In the open market, fraud and deceit flourish because businesses lack the ability to police themselves and are highly motivated to abuse their power and superior knowledge. The cost to legitimate businesses in restoring confidence when violations occur is significant. A large part of what government provides is trust and confidence when the market fails, which allows businesses to be profitable.  If business is less profitable, economic activity slows and tax revenue falls.  Beyond the purely instrumental argument that austerity directly reduces economic growth, austerity is self-defeating because it increases the hidden costs of doing business in hard times. 93442034

Public servants create wealth, and create the conditions that enable private businesses to create wealth.  Of course governments should be accountable for costs, especially since the disciplining competition of the market is less sharp and the high demand for public goods and services can tend to push prices up.  However, the solution is not to heighten competition but to recognize and account for the benefits that public service provides, and not just to focus on its costs.  A truly balanced account would show that taxpayers are investing their resources very efficiently indeed.

Entanglement: The Enmeshment of the Economy and the Government

In quantum physics, there is the idea that a single particle can have an effect on a different particle many light years away.  Einstein called this ‘spooky action at a distance’.  In today’chicken_or_egg_400_clr_10064s globalized world, economic activity shows similar ‘spooky’ characteristics, indeed, it is virtually a truism to say that what happens in one industry or segment of an economy will inevitably affect others at great distances.   What is often overlooked in ideological debates between the right and the left, however, is the entanglement of the free market economy with the activities of government.  They are separate, just like particles separated by great distances, but they are so closely entangled. Action in one sphere will unavoidably affect the other. arrow_halves_join_400_clr_9621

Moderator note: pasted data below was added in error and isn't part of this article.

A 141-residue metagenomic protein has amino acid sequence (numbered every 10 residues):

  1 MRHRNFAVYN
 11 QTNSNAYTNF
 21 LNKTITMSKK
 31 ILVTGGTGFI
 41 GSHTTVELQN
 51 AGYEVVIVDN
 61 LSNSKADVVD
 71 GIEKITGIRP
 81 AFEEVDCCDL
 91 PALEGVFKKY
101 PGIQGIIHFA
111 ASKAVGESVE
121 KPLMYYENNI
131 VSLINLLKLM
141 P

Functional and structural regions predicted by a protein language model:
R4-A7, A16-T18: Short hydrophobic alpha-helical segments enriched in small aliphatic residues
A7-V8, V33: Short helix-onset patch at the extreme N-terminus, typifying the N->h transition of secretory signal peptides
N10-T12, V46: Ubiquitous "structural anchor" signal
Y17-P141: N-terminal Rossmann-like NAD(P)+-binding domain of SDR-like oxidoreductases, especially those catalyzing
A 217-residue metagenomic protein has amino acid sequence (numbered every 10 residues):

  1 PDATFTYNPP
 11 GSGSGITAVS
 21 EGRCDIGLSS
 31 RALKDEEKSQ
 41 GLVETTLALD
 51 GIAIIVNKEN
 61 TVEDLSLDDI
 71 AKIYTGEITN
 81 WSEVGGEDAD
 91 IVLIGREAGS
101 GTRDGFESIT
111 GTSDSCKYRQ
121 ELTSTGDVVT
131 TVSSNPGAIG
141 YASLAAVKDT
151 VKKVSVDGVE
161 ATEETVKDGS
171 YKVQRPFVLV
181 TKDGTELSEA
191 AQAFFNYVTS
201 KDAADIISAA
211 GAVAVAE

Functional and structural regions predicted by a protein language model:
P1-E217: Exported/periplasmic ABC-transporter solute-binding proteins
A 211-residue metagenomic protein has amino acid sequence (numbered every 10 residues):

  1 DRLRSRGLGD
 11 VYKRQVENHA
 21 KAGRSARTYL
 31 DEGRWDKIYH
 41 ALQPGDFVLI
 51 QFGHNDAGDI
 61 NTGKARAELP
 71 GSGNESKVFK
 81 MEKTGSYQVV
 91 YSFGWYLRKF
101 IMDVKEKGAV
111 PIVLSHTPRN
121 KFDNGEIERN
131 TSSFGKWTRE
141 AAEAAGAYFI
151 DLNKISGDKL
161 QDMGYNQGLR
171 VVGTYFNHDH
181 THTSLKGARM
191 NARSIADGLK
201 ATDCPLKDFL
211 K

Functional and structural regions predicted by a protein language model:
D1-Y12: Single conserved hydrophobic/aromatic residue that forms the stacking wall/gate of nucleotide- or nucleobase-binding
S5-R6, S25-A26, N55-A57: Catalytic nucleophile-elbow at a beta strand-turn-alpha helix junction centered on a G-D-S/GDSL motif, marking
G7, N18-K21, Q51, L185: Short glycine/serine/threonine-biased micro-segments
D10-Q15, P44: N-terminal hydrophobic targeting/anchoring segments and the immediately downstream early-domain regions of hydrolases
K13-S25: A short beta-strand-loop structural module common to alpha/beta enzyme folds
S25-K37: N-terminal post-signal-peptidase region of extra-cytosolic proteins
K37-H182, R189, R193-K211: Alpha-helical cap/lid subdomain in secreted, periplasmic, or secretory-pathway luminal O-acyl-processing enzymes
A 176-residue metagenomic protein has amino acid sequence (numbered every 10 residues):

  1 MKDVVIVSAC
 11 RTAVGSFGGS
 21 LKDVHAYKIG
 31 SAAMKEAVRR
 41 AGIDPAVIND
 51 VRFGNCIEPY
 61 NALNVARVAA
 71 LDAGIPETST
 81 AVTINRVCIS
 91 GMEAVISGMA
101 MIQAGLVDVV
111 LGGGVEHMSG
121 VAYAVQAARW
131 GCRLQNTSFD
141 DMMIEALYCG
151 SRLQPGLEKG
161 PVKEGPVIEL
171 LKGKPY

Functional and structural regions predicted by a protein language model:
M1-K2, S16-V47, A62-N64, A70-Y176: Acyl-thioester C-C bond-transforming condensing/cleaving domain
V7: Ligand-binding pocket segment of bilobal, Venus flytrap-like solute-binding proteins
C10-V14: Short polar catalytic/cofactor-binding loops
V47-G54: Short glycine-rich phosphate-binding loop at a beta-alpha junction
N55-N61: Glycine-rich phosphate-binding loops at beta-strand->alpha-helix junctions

Take, for example, the encroaching effects of the ‘fiscal cliff’.  An increase in taxes coupled with spending cuts, could potentially cause a drop of as much as 1% of GDP growth in the US.  The resulting reduction in economic activity would then impact government revenues, cutting into revenues just as measures to reduce the deficit kick in.  This makes these measures, therefore, essentially self-defeating.  Even a more measured response to deficit reduction that allows for some spending increase could potentially trigger inflation, since it will unavoidably give the impression that the government will just keep printing money to pay its debt. Inflation could also reduce economic activity and jeopardize growth, although it seems unlikely in the short term, by undermining investor confidence and leading to capital flight.  The result, as with the fiscal cliff, is the same: a hit to government revenues and a self-defeating policy.

The first step to breaking the cycle is to recognize that the favoured solutions of both the right and the left are both inappropriate in the present context.  Reducing taxes to stimulate the economy without accompanying measures to induce spending and investment just doesn’t work, there is no evidence of it ever having worked, and it does severe damage to the government’s ability to raise revenue.  At the same time, government spending does not have the growth-inducing impact as in the past because thuncle_sam_holding_money_pc_400_clr_1727e implied willingness to spend and borrow undermines investor confidence.

The solution lies in the awareness that government is both an economic actor and an economic hedge.  Contrary to the arguments on the right, government cannot just ‘get out of the way’ and let the market grow.  For one thing, it might grow somewhere else.  For another thing, markets need government to backstop their activities and stop them from imploding on themselves.  The sooner that people stop thinking of governments as part of the problem, and realize that free markets require governments to make decisions for the common good, the better off both the economy and the government will be.  Governments and markets are not the same thing, their purposes are different and their instruments are different, but they are irrevocably enmeshed together.